The U.S. Federal Aviation Administration (FAA) has proposed a $3.7 million civil penalty against a manufacturer of automatic depenendent surveillance–broadcast (ADS-B) units that the FAA says did not meet its requirements. The company, NavWorx, also is accused of misleading customers about the products.
“The FAA has strict requirements for navigation units to ensure the reliability of the information they provide both to pilots and to air traffic controllers,” FAA Administrator Michael Huerta said Monday. “Customers of these products must be able to trust that their equipment meets our safety standards.”
The FAA noted that it told the aviation industry in March 2015 that it had changed the standards for the global positioning system (GPS) chips in ADS-B transmitters that aircraft owners are required to install before a Jan. 1, 2020, deadline.
“Rather than replace the chips in its ADS600-B units, NavWorx knowingly altered the units’ internal software to transmit a code that indicated the units met the new … standard, even though they did not,” the FAA said. “The FAA further alleges that the company subsequently refused to comply with the FAA’s direction to modify the software to transmit an accurate code.”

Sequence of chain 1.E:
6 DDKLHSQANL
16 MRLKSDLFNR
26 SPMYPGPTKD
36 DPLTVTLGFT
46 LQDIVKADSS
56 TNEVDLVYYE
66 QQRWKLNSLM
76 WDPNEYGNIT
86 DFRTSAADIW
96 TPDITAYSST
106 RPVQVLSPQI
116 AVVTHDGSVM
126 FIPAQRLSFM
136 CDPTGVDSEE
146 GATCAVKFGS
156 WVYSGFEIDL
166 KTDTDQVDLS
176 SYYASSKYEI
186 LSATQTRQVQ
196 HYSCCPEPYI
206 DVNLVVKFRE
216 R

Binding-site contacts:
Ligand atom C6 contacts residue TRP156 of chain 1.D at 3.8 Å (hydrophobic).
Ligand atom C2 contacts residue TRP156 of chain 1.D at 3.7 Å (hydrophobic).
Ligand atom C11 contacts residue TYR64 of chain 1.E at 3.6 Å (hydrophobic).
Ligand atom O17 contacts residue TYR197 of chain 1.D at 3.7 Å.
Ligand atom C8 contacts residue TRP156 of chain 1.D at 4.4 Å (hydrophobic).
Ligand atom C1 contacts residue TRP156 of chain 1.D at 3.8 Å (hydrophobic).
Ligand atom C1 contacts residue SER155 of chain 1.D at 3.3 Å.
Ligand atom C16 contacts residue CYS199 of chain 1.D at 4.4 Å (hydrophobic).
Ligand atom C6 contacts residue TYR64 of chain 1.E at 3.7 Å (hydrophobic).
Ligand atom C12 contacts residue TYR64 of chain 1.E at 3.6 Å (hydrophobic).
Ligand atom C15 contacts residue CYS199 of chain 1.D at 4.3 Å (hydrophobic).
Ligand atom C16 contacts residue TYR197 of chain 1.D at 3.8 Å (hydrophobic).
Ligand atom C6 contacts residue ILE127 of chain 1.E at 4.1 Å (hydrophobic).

In subsequent statements on its website and in transactions with customers, the company said that its units met FAA standards, “even though they did not,” the FAA said. “These advertisements omitted and materially represented the essential fact that the units contain a GPS chip that is incapable of meeting the FAA’s standards.”
The FAA said it is working with NavWorx customers “to ensure the safety and accuracy of the affected products.”
A statement on the NavWorx website says its ADS-B “utilizes a GPS module from a third-party vendor” and that the vendor had said that the module met FAA standards. The statement says the company is “unable to sell the ADS600